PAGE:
Dear “Doctor” — I’ve looked at your rambling, incoherent website, complete with pics of Seralini rats. Your Institute of anti-aging is most …. bizarre. Yes, you certainly look at facts “differently,” as you state. Please enlighten us what kind of “doctor” you are. You certainly are confused about correlation and causation, and I am curious about your science background. Or medical background. Or whatever you are a “doctor” of. The autism stuff, the Seralini rats …. you are waaaaaay out in left field compared to the consensus of the rest of the scientific community that studies biotechnology.

            Your strange website actually tells everything we need to know:

            Curious what you’re selling, and who funds you. Please enlighten us.

          • For my science background just click on my picture!
            Your response is soooooooooooo typical of the GMO BS-sers; hiding behind anonymity, touting pseudo-science, making pro-GMO claims that are – mostly – plain hot air, and unsupported by real science. And if papers by our top universities/researchers present GMO-industry-disagreeing facts/risks, you just deny it! And if those researchers keep publishing GMO-exposing risks, initiate harassment campaigns against them: .

            I bet you find nothing wrong with the 90-day GMO SD rat “studies”, that should (more reality-based) be called “90-DAY-PULL-THE-WOOL-OVER-PEOPLE’s-EYES GMO-BS-RAT-FARCES.”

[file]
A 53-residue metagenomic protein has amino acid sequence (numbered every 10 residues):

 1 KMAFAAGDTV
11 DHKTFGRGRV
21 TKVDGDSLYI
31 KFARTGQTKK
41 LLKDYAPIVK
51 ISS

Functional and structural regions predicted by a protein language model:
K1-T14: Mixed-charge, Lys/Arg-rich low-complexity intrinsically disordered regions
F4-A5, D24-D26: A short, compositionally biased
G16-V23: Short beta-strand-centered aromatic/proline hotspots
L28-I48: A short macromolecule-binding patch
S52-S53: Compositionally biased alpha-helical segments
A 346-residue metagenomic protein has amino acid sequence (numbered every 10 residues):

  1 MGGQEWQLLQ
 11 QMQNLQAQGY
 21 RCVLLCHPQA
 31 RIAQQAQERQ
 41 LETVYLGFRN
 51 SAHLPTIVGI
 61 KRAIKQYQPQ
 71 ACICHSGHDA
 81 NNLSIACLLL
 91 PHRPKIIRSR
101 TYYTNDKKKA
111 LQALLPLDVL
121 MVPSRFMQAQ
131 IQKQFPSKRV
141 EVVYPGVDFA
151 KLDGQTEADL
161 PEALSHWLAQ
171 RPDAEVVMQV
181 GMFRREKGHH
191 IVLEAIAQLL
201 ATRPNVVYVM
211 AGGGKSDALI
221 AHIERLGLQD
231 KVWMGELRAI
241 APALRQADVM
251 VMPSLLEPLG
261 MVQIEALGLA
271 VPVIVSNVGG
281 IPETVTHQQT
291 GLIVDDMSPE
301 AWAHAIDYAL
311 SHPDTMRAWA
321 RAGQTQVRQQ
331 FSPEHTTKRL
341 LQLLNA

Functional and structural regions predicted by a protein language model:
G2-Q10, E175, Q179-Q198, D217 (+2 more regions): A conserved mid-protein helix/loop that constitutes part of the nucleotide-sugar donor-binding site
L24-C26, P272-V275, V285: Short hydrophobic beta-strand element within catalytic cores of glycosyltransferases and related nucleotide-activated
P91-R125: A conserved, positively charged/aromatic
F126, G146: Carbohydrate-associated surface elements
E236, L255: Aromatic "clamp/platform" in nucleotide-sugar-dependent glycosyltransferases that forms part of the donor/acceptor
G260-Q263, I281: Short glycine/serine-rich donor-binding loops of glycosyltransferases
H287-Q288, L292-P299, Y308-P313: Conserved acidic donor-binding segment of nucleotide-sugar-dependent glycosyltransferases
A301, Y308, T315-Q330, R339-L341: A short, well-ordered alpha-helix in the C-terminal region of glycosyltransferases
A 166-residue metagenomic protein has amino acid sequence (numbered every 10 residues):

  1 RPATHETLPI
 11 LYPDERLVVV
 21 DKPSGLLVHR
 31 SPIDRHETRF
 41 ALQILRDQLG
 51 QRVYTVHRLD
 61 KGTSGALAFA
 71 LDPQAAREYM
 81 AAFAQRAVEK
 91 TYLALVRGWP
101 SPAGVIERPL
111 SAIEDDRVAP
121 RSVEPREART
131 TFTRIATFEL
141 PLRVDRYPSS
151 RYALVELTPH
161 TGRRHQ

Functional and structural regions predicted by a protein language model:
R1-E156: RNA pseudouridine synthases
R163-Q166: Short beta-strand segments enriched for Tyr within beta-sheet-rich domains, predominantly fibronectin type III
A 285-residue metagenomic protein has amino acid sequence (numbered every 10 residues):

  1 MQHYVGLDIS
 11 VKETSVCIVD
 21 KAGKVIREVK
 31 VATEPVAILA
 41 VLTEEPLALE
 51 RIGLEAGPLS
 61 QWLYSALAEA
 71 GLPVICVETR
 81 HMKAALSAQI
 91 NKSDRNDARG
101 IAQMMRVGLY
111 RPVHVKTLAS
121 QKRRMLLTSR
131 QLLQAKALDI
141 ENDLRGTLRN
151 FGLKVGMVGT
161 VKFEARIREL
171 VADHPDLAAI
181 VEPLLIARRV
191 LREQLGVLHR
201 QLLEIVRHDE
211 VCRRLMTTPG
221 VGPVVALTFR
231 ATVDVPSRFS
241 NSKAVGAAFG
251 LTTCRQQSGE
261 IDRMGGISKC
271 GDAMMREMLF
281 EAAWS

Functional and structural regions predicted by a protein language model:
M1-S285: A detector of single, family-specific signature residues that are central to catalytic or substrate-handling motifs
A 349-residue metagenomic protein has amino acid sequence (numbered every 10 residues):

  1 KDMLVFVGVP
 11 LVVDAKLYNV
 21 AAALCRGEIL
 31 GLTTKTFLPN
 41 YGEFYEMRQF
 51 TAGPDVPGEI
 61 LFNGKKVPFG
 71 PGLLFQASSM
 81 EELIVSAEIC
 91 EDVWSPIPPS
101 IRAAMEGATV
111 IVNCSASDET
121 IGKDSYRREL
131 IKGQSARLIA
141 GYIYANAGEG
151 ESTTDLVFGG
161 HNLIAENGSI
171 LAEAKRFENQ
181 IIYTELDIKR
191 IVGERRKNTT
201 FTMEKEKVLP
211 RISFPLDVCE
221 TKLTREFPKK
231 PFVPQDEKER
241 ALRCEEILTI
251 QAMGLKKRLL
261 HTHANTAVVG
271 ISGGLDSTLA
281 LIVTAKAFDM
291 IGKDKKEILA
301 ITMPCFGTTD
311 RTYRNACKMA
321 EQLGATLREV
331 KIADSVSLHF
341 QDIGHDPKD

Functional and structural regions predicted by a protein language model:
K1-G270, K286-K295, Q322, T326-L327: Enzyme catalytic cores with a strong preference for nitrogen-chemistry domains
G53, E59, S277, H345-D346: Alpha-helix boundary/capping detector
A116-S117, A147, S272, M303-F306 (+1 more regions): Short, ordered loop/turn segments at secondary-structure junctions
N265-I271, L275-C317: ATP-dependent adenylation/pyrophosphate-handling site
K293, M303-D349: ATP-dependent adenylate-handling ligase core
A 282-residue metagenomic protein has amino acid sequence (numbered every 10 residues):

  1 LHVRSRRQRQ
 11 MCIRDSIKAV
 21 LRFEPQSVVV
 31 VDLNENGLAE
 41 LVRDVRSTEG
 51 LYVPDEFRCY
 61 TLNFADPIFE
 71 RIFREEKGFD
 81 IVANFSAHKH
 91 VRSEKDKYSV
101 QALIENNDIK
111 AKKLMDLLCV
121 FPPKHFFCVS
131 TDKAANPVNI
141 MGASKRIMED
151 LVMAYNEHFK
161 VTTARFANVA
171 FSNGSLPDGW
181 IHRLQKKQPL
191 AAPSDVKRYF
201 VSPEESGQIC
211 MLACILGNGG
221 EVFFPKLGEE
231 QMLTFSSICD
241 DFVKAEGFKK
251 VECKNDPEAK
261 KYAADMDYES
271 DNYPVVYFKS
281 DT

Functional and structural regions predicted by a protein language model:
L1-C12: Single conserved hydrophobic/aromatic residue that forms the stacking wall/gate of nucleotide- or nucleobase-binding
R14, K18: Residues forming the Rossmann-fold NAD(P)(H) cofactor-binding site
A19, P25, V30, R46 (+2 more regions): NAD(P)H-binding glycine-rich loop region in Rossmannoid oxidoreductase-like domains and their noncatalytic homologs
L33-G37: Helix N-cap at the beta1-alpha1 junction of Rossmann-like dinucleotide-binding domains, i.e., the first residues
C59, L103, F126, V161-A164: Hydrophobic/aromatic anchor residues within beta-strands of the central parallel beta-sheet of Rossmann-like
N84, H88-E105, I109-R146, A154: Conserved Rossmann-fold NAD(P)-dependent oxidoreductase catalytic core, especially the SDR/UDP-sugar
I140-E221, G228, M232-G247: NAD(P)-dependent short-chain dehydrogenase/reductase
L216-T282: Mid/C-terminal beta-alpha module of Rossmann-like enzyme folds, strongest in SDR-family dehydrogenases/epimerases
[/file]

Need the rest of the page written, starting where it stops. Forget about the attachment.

Why don’t they do 3-day studies? BS just more obvious! Would guarantee “No difference between rats fed glyphosate (or GMO-foods) and control groups.”
            Hallelujah! WOW! then these GMO food aberrations must be safe(?).

            So, when prof. Seralini, one of the most respected scientists, did studies going past the 90 days, and showed the effects of feeding SD rats with GMO-corn (-view pictures at -) this rotten GMO industry tried everything to malign him. Find real facts about the Seralini research team, and new study results (like glyphosate damages hearts) at

            “BUT – oh, OH – we have to feed the masses, and GMO-agriculture can do it!”
            El Toro Poo Poo again: changing back from the unsustainable present agriculture land mismanagement to a more holistic land management is the way to go! It will not only put lots of CO2 back into the ground, but will also increase crop yields:

            What else – – truly uplifting – – can I tell you?

            With Russia, Greece, Latvia, Scotland – – a total of 26 nations – – banning GMOs – – France and Germany also just joined in – –

            And Tufts University concluding “GMO studies: Half of the Studies Find
            Cause For Concern … The Other Half Are Studies By the GMO Food Industry itself,”
            Monsanto and Others Caught Paying Internet
            ‘Trolls’ to Attack Activists and to parrot GMO pseudoscience – – a news item even the NY TIMES couldn’t resist – –
            ONE WONDERS WHO THE TROLLS IN DISCUSSION GROUPS – – like this one here – – ARE???
            Anybody see tale-telling signs?
            ENJOY! – – – and GOD BLESS!

          • Peter Olins

            You didn’t complete the two assignments, Hans. Shame.

            You didn’t calculate the HUGE excess of citrate over traces of dietary glyphosate. This would also overcome the differences between stability constants that you mention—but I wanted to keep the problem as simple as possible, since you seemed to be struggling earlier on.

            You also didn’t compare the LEVELS of all the major dietary metals with the level glyphosate: these metals are in HUGE excess. Even with an infinite stability constant you can’t overcome the simple arithmetic of one metal ion binding to one chelation site.